Of Bone and Thunder, by Chris Evans

✎Title: Of Bone and Thunder
✎Author:  Chris Evans
✎Publisher: Gallery Books
✎Publication date: 14th October 2014
✎Rating: ★

21412311Of Bone and Thunder is a singularly exceptional book. It’s not a book I enjoyed as much as other reads this year, and as such received four stars and not five—but that’s not why it’s exceptional. Read on some, and I’ll explain.

Of Bone and Thunder is a military fantasy story. Usually, this would turn me off right away. It didn’t with the Iron Elves, because, well, I have a long-standing weakness for elves and so, I read it and before long, when I realised it was in fact heavily military inspired, I was already hooked. I went into this book knowing how large a part the military theme would play, and I was a little nervous. I do not like military stories. In fact, I do not like the military, one bit. If I lived in the world of Divergent, I would be placed in either Erudite or Amity. I have an intense dislike of military action, guns, bombs, etc. I vehemently loathe the topic and will not watch movies, play games or (ordinarily) read books that are military-themed.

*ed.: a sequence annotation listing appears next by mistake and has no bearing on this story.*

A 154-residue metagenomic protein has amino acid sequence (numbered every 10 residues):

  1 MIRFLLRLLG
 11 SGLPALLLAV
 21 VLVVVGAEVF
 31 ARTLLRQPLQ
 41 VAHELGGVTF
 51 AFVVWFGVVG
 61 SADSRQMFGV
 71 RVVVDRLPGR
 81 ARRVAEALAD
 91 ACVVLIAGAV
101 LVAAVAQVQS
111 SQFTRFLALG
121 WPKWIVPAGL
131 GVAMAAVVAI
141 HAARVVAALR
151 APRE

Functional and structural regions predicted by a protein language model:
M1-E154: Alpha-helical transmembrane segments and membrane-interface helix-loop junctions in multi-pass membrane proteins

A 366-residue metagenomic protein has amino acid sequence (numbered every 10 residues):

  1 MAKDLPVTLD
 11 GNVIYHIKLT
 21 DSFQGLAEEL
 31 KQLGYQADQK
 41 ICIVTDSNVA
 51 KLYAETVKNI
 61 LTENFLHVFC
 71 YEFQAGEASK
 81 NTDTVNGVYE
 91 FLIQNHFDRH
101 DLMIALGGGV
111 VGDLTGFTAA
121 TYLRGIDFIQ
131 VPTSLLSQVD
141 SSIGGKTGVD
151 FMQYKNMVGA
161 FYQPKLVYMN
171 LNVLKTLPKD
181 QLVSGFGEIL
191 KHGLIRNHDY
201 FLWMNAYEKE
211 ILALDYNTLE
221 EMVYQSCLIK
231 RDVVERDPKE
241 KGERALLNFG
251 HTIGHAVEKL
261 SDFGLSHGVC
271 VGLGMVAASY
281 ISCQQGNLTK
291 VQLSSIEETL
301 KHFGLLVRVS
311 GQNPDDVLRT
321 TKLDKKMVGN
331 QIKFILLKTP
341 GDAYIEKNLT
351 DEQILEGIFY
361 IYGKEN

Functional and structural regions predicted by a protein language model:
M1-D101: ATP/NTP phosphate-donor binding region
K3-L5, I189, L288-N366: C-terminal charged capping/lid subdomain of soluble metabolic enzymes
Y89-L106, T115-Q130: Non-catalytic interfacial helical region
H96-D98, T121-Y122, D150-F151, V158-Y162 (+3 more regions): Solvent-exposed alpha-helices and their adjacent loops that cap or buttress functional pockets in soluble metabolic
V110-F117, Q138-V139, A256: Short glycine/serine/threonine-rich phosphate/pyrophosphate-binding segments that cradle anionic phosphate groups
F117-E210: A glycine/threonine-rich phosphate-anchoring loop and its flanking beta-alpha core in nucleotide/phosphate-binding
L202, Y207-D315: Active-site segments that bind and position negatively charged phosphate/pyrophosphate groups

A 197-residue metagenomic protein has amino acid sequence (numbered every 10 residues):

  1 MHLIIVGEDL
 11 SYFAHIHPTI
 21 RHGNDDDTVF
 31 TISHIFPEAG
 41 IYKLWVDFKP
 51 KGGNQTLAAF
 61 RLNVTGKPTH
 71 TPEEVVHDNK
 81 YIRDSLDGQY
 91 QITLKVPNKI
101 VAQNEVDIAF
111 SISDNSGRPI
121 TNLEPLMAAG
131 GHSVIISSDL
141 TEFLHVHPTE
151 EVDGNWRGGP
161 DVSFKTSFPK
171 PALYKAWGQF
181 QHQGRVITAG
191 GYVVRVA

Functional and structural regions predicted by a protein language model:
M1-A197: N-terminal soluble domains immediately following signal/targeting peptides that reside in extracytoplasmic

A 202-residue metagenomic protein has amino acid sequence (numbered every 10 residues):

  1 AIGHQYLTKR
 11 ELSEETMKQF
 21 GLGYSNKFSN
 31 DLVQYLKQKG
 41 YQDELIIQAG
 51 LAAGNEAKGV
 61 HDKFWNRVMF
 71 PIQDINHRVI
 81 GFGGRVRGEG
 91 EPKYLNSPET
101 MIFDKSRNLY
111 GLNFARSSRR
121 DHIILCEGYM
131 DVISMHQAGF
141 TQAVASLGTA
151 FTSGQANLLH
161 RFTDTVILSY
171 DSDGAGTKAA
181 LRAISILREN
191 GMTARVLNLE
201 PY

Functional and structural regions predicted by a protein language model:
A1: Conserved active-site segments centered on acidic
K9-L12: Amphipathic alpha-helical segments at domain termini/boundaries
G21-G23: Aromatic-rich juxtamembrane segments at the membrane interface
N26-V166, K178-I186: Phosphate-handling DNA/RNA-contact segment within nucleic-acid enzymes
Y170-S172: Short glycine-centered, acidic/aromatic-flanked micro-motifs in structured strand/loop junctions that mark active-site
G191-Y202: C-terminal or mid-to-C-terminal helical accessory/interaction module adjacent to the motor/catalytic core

But… that’s where Of Bone and Thunder is a powerful experience that supersedes its predecessor. Where the Iron Elves focussed more on the separate lives and adventures of its main characters, largely inviting us to follow the regiment as people instead of a unit, introducing civilian characters such as Rallie and Visyna, Of Bone and Thunder is wholly and entirely a story of war and the people caught in that war. The soldiers, their unit as a whole, their superiors, their dragons.

Evans presents a world where dragons—rags—essentially replace planes, and a new, strange ethereal magic becomes the technology that traces and tracks nearby aircraft and allows for communication between the rag pilots. It was confusing to imagine at first, since the description felt so unique and unlike anything I’d read before in the way of magic, but once I started thinking of the rags as aircraft in themselves, the image coalesced into an unusual and unique expression of an air fleet.

I know very little about the time period mirrored in Of Bone and Thunder, the Vietnamese war. War makes me feel icky, past, present, whatever. Plus, whatever I may have once known about it has long been replaced by other knowledge, so besides the bare bones of the period, I entered into the book not really knowing what to expect. In many ways, this made the experience better, because instead of being a story that mirrored a period, I read a book that was constantly intriguing, surprising and always offering a new theme or question.